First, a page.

The Senate passes bills to honor Emmett Till and his mother

The Senate has passed a bill to award the congressional gold medal posthumously to Emmett Till, the Chicago teen murdered by white supremacists in the 1950s, and his mother, Mamie Till-Mobley

WASHINGTON – Senate has passed a bill to posthumously award the Congressional Gold Medal to Emmett Till, the Chicago teenager murdered by white supremacists in the 1950s, and his mother, Mamie Till-Mobley, who insisted on an open coffin burial to demonstrate the brutality of his drab.

Till was abducted, tortured and killed after witnesses said he whistled to a white woman at a grocery store in rural Mississippi, a violation of the South’s racist social code at the time. In return, he was torn out of bed and abducted from an older brother’s home in the early morning hours four days later.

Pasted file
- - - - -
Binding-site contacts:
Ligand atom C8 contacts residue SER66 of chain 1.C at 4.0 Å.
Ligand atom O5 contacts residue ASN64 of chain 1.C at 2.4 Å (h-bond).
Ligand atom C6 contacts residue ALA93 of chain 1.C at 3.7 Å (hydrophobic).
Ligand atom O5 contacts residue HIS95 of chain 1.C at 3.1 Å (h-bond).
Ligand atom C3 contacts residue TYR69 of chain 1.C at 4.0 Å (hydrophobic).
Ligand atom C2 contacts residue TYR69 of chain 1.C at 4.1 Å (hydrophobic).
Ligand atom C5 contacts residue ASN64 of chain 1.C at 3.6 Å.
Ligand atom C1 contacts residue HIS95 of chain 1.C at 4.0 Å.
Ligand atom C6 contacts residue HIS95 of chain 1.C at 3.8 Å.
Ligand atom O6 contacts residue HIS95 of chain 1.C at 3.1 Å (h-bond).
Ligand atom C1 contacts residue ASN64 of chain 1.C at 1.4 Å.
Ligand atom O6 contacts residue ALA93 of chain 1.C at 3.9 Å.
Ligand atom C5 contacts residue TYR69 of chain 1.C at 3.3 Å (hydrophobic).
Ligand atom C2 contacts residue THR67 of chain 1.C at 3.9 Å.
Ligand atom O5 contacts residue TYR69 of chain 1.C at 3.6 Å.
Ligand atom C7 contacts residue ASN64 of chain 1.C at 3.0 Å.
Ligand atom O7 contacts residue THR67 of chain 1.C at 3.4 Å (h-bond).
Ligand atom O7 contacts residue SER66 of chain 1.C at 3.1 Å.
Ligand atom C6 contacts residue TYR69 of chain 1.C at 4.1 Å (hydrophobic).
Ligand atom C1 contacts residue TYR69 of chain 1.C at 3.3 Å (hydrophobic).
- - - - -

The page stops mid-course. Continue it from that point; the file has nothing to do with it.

The killing sparked the civil rights movement after Till’s mother insisted on an open coffin, and Jet magazine published photos of his brutalized body.

Sens. Cory Booker, DN.J. and Richard Burr, RN.C., presented the bill to honor Till and his mother with the highest civilian honor bestowed on Congress. They described the legislation as a long-awaited recognition of what the Till family endured and what they accomplished in their fight against injustice.

The House version of the legislation is sponsored by Rep. Bobby Rush, D-Ill. He has also sponsored a bill to issue a commemorative stamp in honor of Mamie Till-Mobley.

.

Leave a Comment